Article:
Mary Bateman

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Mary Bateman
Mary Bateman.jpg
Mary Bateman mixing poison
Born1768 (1768)
Asenby, North Yorkshire, England
DiedMarch 20, 1809(1809-03-20) (aged 40–41)
Cause of deathHanging
ResidenceLeeds
NationalityEnglish
Other namesMary Harker
OccupationServant
Con artist
Years active1780s-1809
Known forThe so-called 'Yorkshire Witch'
Criminal statusDead
Criminal chargeFraud
Murder
PenaltyDeath by hanging
Details
VictimsRebecca Perigo
Imprisoned atFemale Prison, York

Mary Bateman (1768 – 20 March 1809) was an English criminal and alleged witch, known as the Yorkshire Witch, who was tried and executed for murder during the early 19th century.

Biography[edit]

She was born to a farmer in Asenby, North Yorkshire in 1768.[1] She became a servant girl in Thirsk, North Yorkshire but was eventually released due to petty theft. During the 1780s, she became a minor thief and con artist who often convinced many of her victims she possessed supernatural powers. By the end of the century, she had become a prominent fortuneteller in Leeds who prescribed potions which she claimed would ward off evil spirits as well as acting as medicine.

In 1806 she created the hoax known as The Prophet Hen of Leeds, in which eggs laid by a hen were purported to predict the end times. Villagers believed doomsday had come when a hen began laying eggs with the phrase "Christ is coming" on each one,[2][3] but it was later found to be a hoax by Bateman, who had written on the eggs using acid and reinserted them into the hen's oviduct.[4]

She is reported to have once roamed the streets of Leeds after a major fire begging for money and goods for victims, but instead retaining the charitable gifts for herself.[5]

Also in 1806, Bateman was approached by William and Rebecca Perigo who believed they had been put under a spell after Rebecca had complained of chest pains and asked for her help in lifting the curse. However, over the next several months, Bateman began feeding them pudding which was laced with poison. While Rebecca regularly ate the pudding, her husband was unable to eat more than a spoonful. Rebecca's condition worsened however and she finally died in May 1806. William Perigo continued to pay her for more than two years until he discovered one of the "charms" which he and his wife had received from Bateman was worthless paper; he went to the authorities who arrested Bateman the following day after William lured her to a meeting.

Although she proclaimed her innocence, a search of her home turned up poison as well as many personal belongings of her victims including the Perigo couple.

Trial and execution[edit]

Bateman's trial took place in York in March 1809. The trial lasted eleven hours, though the jury took only a few moments to find her guilty of the charges of fraud and the murder of Rebecca Perigo. Immediately following the sentence of death from the judge, Bateman claimed that she was 22-weeks pregnant and thus unable to be hanged. The judge subsequently requested that the Sherriff gather a panel of 'matrons' to assess Bateman's claim. Twelve married women were sworn into the jury and conducted a physical examination of Bateman, concluding that she was not pregnant and thus able to be executed.[6]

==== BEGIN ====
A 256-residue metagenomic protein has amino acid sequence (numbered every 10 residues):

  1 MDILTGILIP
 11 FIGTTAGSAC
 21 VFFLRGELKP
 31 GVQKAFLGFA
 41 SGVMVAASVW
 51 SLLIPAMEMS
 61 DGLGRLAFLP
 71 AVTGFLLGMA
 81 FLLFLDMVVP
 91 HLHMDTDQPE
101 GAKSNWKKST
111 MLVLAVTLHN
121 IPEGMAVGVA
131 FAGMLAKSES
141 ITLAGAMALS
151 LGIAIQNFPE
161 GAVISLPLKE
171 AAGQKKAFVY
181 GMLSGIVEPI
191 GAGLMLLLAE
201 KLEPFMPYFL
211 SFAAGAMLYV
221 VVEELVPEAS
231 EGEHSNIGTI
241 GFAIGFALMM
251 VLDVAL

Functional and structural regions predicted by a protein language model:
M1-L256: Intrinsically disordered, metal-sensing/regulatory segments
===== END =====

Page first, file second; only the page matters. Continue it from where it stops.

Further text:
William Knipe's 1867 account suggests that Bateman was married and had a daughter at home as well as an infant child in the prison with her. She supposedly mailed her wedding ring back to her husband to give to the daughter.[6]

She was hanged alongside two men on Monday 20 March 1809.[6] After her execution, her body was put on public display in Leeds and strips of her skin were tanned into leather and sold as magic charms to ward off evil spirits.[5]

Legacy[edit]

Bateman's skeleton was on display to the public at the Thackray Medical Museum in Leeds[7] until 2015, when it was returned to Leeds University.[8]

A BBC-TV programme about Bateman, featuring a modern-day descendant of hers (Tracy Whitaker), showed Bateman's skull being laser-scanned to demonstrate how her face may well have appeared. It was first shown on 12 April 2001, entitled The People Detective - 1. Witch and presented by historian and curator Daru Rooke.

References[edit]

  1. ^ Davies, Owen (2004), "Bateman, Mary (1768–1809)", Oxford Dictionary of National Biography, Oxford University Press, retrieved 9 May 2010
  2. ^ Strandberg, Todd; James, Terry (June 2003). Are You Rapture Ready. New York City: Dutton. pp. 35–45.
  3. ^ "10 failed doomsday predictions". Retrieved 2009-11-12. History has countless examples of people who have proclaimed that the return of Jesus Christ is imminent, but perhaps there has never been a stranger messenger than a hen in the English town of Leeds in 1806. It seems that a hen began laying eggs on which the phrase "Christ is coming" was written. As news of this miracle spread, many people became convinced that doomsday was at hand — until a curious local actually watched the hen laying one of the prophetic eggs and discovered someone had hatched a hoax.
  4. ^ Charles Mackay (1980). Extraordinary popular delusions & the madness of crowds. Random House. ISBN 0-517-88433-X.
  5. ^ a b Johnson, Helen (31 October 2018). "The Yorkshire Witches: Mary Bateman, Mary Pannal and Mother Shipton". Yorkshire Post.
  6. ^ a b c Knipe, William (1867). "Mary Bateman". Criminal chronology of York castle; with a register of criminals capitally convicted and executed at the County assizes, commencing March 1st, 1379, to the present time. pp. 145–149.
  7. ^ Goor, K. (2006) Haunted Leeds, Tempus, Page 37
  8. ^ Summer Strevens (2017). The Yorkshire Witch: The Life and Trial of Mary Bateman. Pen and Sword. p. 135.

Further reading[edit]

External links[edit]